Census 2011: update on religious affiliation data

The Office for National Statistics has released further data for England and Wales from the 2011 Census, including an interactive comparator tool for religious affiliation. Following are the key points in relation to religion:

  • In 2011 Christians had the oldest age profile of the main religious groups.
  • The number of Christians had fallen and that fall was most marked in the case of people aged under 60.
  • The number of people stating that they had no religion had increased across all age groups, particularly for those aged 20 to 24 and 40 to 44.
  • In England and Wales, over nine in ten Christians (93 per cent) were white and nine in ten (89 per cent) were born in the UK.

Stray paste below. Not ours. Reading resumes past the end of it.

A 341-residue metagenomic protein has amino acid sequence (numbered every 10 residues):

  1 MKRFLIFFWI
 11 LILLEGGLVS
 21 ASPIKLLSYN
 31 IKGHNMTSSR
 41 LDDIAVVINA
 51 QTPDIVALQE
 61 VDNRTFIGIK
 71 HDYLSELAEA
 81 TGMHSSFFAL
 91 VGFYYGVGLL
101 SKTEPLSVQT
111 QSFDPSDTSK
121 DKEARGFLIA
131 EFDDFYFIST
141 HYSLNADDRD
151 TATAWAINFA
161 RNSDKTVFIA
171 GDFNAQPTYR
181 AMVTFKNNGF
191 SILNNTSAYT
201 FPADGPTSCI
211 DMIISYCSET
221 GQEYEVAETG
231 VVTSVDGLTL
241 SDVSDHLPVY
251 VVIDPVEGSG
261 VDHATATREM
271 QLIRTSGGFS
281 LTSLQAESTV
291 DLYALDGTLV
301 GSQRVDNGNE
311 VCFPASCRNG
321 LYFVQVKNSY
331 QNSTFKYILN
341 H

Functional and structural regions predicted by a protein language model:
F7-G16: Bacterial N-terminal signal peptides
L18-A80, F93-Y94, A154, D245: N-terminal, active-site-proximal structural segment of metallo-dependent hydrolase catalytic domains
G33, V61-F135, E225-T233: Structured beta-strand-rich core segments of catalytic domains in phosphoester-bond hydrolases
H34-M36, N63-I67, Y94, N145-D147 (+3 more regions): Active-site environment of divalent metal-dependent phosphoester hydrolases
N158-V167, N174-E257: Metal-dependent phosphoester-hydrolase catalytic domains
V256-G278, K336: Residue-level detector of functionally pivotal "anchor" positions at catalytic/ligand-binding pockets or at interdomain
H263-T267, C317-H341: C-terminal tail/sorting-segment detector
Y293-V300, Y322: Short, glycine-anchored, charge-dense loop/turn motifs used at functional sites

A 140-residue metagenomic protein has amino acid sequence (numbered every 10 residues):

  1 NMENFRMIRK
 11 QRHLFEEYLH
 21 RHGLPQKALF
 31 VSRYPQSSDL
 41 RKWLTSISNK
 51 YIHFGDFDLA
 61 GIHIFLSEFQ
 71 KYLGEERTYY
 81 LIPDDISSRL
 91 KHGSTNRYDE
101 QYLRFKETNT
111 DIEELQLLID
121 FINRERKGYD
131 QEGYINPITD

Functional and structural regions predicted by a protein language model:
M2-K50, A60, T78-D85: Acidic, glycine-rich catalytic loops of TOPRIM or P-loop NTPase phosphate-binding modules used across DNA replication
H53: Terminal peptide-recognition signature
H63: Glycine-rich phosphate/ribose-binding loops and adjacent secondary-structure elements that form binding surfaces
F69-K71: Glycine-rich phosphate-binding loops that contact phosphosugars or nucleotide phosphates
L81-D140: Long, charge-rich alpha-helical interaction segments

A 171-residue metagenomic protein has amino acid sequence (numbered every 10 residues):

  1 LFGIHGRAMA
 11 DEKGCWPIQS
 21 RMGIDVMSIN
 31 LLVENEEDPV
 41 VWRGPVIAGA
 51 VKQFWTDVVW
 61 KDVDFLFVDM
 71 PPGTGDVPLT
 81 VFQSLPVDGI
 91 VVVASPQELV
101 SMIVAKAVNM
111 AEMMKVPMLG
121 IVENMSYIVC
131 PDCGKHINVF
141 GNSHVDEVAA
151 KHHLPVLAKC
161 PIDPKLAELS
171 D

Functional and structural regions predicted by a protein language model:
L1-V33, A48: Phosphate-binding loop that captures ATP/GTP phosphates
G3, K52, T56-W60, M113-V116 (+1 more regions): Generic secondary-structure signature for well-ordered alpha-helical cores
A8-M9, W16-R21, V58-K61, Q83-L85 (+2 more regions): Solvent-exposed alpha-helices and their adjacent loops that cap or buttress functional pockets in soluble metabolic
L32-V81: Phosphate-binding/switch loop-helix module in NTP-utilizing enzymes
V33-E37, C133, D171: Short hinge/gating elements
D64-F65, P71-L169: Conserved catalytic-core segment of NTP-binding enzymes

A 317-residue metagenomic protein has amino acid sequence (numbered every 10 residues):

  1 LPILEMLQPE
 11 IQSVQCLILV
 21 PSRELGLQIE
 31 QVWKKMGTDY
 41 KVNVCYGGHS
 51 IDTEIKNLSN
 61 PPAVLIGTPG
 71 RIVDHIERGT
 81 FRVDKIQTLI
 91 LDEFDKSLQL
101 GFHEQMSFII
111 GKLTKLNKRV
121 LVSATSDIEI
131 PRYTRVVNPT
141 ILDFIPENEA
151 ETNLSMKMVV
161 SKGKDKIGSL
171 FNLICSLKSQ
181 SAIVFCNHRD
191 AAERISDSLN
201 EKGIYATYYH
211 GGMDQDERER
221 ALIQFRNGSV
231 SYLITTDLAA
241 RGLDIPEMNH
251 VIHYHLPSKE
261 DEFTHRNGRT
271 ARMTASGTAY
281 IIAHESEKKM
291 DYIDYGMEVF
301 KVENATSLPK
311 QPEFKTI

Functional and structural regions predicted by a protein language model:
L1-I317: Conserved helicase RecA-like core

• Nearly four in ten Muslims (38 per cent) reported their ethnicity as Pakistani – a 371,000 increase (from 658,000 to over a million) since 2001 – and nearly half of all Muslims were born in the UK.
  • The majority of people with no religion were white (93 per cent) and born in the UK (93 per cent) and these groups had increased since 2001.
  • The group who said that they had no religion had the highest proportion of people who were economically active, while Christians and Muslims had the lowest. Jewish people had the highest level of employment and Muslim people the highest level of unemployment.
  • The main reason for Christians being economically inactive was retirement. For Muslims, economic inactivity was mainly because they were students or because they were looking after their home or family.

The data tables are available here: there is a link to an Excel spreadsheet.

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